Breast Biopsy Intensity and Findings Following Breast Cancer Screening in Women With and Without a Personal History of Breast Cancer” says the title. But if you read the paper, you will discover that it is a simple comparison of biopsy rates following ordinary x-ray mammography and MRI breast imaging. The “key points” section says everything you need to know: “Meaning: Women with and without a personal history of breast cancer who undergo screening MRI experience higher biopsy rates coupled with significantly lower cancer yield compared with mammography alone.”

Ann Intern Med 13 Feb 2018

Systematic review provides little stimulation

Why did I come to this article with such low expectations? I suppose it’s because I spent every Monday morning for several years looking through abstracts of unpublished Cochrane reviews for clinical importance, and if the intervention was a dubious physical treatment, you could more or less predict the conclusion. Here the intervention is cranial electrical stimulation (CES) using low voltage current. It’s been tried since Faraday’s time, and if it worked, we would all be using it for chronic painful conditions, depression, anxiety, and insomnia. The authors were able to find 26 randomised trials and—surprise!—most had small sample sizes and short durations; all had high risk of bias due to inadequate blinding. At this point the systematic reviewer’s work is done and the conclusion should read: “there is no evidence from existing trials that CES works for xyz”. But reviewers are human: they have wasted months of their life on this exercise: they can’t bear to have nothing to report. So they wreck everything by adding: “low-strength evidence suggest modest benefit in patient with anxiety and depression.” No! If the trials were too small, too short, and inadequately blinded they do not suggest anything except incompetence and futility. They do not count as evidence.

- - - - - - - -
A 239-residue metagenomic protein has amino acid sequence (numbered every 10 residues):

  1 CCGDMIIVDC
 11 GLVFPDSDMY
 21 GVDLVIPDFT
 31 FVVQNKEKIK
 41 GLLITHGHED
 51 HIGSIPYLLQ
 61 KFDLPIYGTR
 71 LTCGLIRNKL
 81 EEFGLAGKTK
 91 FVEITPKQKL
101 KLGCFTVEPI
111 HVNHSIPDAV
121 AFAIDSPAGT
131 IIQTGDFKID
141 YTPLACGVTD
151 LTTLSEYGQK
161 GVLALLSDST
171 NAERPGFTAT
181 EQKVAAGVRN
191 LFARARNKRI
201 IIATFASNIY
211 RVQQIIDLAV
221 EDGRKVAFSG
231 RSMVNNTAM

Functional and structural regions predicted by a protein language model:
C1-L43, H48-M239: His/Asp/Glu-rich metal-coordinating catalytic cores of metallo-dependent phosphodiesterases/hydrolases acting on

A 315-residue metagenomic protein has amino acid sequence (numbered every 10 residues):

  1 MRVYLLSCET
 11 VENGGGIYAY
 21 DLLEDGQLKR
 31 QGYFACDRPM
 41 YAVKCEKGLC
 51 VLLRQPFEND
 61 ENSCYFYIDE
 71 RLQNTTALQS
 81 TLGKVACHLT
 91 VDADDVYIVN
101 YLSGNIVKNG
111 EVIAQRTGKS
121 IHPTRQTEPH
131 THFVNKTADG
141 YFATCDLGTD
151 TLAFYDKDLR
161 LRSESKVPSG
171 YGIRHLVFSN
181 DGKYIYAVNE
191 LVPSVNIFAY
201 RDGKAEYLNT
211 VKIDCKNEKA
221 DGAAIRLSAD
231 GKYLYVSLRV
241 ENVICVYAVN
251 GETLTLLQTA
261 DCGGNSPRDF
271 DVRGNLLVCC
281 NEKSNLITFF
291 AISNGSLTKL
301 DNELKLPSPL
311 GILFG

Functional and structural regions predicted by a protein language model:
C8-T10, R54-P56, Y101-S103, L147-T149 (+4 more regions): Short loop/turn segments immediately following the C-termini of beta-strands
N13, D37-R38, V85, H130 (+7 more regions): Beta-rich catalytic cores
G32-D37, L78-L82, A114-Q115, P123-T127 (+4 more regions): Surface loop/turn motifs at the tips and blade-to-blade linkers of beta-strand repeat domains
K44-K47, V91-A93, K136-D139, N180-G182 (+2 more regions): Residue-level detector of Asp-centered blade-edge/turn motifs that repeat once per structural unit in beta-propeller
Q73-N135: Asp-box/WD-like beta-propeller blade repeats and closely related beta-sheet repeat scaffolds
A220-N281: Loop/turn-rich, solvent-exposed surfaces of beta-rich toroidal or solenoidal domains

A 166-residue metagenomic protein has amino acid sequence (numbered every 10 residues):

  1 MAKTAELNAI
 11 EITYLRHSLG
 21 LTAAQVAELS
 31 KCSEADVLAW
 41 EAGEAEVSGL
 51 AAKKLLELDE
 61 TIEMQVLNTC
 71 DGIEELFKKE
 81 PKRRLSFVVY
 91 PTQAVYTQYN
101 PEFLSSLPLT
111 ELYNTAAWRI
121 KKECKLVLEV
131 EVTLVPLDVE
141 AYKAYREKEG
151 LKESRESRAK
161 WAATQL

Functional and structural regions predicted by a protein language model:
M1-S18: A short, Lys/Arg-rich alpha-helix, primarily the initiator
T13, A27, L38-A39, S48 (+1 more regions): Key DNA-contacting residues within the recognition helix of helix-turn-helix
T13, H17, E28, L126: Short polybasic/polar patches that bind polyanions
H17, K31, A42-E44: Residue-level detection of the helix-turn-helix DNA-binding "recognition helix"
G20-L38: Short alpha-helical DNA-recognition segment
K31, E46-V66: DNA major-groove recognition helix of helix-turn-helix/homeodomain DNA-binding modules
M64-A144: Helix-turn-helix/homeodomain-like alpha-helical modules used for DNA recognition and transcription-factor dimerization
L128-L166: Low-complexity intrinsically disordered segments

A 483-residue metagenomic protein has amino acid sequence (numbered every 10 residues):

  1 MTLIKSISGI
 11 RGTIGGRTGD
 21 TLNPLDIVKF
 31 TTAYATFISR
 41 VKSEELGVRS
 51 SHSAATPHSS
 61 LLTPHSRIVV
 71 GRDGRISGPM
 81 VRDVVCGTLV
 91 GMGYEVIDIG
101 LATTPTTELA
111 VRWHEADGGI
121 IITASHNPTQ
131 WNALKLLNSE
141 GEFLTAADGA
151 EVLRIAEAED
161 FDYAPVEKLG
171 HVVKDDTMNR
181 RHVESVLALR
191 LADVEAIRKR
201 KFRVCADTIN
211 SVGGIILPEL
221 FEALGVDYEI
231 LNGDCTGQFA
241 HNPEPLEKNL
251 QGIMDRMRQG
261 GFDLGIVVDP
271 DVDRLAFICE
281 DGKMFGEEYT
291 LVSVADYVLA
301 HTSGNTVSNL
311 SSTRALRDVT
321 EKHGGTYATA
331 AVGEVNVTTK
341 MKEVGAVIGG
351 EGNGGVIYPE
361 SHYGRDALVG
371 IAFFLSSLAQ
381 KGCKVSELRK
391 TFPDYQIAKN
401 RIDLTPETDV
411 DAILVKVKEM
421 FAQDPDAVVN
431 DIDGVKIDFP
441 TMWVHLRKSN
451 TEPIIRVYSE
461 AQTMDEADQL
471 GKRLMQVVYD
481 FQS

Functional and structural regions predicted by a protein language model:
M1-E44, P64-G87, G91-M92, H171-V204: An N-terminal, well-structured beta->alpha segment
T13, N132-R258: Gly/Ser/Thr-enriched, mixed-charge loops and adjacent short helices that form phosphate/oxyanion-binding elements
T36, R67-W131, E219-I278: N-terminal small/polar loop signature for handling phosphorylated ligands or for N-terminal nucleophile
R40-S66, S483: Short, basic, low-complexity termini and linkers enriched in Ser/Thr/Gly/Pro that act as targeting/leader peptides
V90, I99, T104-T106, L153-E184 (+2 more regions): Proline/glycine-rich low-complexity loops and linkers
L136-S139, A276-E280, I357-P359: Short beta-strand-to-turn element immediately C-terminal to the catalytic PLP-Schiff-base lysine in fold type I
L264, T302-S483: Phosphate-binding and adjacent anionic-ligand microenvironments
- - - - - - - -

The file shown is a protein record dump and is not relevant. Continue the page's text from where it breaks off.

The Lancet 17 Feb 2018

Real-time continuous glucose monitoring